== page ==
FDA has commissioned the Institute of Medicine to provide a recommendation on front-of-pack labeling by the end of the year; this recommendation will very likely have a strong impact on front-of-pack labeling in the U.S. for many years to come.
Although the amount of sodium in foods – especially processed foods, which contain most sodium in the food supply – and its links to heart disease and stroke risk has been under scrutiny lately, this has been a week of red carpet attention for the substance.
In 2008, Congress commissioned the The Institute of Medicine (IOM) to recommend ways to get the sodium intakes in the U.S. down 30% to levels recommended by the 2005 Dietary Guidelines (2,300mg/day vs. the 3,400mg/day consumed on average). Yesterday, the IOM released a report that concluded reducing sodium content in food is extremely important and requires new government standards by the FDA (in concert with other agencies) for the acceptable/safe level of sodium intakes, with the cooperation of food manufacturers and restaurants. IOM noted that population-wide decreases in sodium intake could prevent 100,000 deaths a year in the U.S.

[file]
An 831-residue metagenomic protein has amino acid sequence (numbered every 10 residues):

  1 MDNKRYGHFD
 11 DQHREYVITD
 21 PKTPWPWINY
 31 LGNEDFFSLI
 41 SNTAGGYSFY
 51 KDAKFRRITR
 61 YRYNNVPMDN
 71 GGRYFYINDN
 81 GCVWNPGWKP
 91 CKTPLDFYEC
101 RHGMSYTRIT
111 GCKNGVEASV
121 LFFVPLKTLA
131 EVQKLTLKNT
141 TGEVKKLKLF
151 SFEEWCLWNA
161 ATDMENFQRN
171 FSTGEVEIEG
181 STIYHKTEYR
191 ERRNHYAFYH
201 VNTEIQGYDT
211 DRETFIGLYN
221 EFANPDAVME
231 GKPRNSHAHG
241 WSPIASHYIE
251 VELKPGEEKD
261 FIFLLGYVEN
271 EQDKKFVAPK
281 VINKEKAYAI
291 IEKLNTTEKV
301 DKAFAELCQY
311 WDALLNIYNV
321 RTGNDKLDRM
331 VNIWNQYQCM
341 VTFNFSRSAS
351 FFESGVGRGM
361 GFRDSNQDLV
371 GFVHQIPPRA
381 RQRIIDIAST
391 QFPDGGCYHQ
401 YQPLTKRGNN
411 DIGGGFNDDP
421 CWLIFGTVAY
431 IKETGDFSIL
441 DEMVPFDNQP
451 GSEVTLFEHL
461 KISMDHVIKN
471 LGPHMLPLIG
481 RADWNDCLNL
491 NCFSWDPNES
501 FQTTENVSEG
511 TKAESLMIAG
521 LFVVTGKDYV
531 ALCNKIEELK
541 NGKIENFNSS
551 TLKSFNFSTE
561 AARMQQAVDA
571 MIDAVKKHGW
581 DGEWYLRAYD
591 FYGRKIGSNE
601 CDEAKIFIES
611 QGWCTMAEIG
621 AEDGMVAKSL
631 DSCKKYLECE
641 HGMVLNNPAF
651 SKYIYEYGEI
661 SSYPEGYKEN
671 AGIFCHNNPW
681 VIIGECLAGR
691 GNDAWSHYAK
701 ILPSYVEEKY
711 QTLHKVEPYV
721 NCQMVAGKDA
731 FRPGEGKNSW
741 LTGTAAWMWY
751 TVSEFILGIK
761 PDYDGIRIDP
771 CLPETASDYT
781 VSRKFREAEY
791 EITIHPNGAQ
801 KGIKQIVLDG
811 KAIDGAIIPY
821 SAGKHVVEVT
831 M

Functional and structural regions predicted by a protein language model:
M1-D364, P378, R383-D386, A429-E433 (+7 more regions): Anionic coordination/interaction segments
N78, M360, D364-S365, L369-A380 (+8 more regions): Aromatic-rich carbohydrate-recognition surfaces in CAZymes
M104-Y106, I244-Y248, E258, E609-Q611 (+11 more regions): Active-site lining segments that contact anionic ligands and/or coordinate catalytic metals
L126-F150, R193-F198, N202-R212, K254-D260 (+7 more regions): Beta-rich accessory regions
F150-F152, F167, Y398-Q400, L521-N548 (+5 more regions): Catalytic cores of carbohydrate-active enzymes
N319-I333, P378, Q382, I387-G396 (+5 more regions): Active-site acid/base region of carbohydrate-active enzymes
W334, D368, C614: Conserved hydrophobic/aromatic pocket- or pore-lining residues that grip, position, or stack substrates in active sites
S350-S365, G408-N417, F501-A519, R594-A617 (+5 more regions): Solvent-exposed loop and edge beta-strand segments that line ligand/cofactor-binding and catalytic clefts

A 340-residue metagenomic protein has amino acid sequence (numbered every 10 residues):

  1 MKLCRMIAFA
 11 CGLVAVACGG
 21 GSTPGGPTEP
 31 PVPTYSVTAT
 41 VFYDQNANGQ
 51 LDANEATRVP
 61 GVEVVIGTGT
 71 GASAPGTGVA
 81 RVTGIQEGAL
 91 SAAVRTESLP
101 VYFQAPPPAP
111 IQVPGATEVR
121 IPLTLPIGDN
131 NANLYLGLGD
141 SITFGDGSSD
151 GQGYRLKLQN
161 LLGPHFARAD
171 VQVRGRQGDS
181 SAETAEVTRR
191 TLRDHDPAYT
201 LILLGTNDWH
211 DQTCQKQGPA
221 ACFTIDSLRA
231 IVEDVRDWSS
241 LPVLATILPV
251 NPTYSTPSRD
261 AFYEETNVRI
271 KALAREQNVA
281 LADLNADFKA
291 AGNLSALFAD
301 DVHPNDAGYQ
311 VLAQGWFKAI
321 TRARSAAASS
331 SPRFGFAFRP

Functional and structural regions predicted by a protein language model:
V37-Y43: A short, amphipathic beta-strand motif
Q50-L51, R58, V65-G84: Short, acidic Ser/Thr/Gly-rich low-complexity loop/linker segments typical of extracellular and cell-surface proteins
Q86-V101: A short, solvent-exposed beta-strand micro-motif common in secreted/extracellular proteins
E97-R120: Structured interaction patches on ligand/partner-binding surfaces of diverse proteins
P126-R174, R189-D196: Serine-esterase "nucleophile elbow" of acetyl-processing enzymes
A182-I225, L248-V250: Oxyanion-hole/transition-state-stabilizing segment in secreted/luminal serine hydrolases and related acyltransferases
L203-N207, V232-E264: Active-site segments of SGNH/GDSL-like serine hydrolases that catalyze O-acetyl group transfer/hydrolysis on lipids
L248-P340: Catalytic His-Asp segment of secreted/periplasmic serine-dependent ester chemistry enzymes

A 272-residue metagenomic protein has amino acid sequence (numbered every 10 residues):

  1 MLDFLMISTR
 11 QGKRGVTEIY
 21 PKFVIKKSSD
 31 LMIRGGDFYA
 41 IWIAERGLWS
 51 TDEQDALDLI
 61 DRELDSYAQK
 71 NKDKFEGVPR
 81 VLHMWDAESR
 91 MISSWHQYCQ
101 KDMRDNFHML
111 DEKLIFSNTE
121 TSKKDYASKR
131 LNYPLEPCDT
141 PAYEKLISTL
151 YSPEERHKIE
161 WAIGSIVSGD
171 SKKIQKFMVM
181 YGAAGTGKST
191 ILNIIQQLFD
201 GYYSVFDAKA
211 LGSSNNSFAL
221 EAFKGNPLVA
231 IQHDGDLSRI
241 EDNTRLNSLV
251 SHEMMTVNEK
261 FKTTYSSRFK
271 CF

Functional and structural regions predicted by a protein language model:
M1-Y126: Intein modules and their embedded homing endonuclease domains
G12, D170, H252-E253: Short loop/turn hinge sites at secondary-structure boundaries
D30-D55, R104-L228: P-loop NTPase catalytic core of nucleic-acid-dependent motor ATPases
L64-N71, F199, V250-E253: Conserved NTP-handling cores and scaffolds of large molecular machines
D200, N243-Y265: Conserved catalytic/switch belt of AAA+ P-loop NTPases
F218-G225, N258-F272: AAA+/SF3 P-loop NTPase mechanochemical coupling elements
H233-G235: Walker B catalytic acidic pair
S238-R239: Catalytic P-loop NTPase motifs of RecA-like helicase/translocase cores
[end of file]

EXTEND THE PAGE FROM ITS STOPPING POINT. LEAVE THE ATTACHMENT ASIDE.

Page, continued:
They noted that current levels of sodium in the food supply are “too high to be safe.” They recommend a gradual reduction of sodium in the food supply, so that the change is less noticed by most folks and allows their taste sensations to adjust slowly.
Some speculate that the 2010 Dietary Guidelines, due at the end of the year, may call for even lower sodium intakes. Since sodium is everywhere, especially in processed and restaurant foods, IOM has a great point that cutting sodium population-wide will really require a change in Americans’ eating habits and palates.
According to an article in the Telegraph, Liverpool, UK is considering banning the terms “obese” and “obesity” when addressing children. This would apply to all public health strategies aimed at helping kids get to/maintain a healthy weight. They recommend replacing these terms with “unhealthy weight” so as to not stigmatize or offend children in this category.
It’s a tough call. We definitely see benefits in promoting healthy lifestyles instead of focusing on the negative – and offering tools and solutions for how to up the ante of a family’s lifestyle to keep kids in the “healthy weight” zone. But is “unhealthy weight” any better than “obese,” really?
Focusing on healthy lifestyles instead of the negative (not being at an ideal weight), no matter what types of terms are used, is definitely the way to go.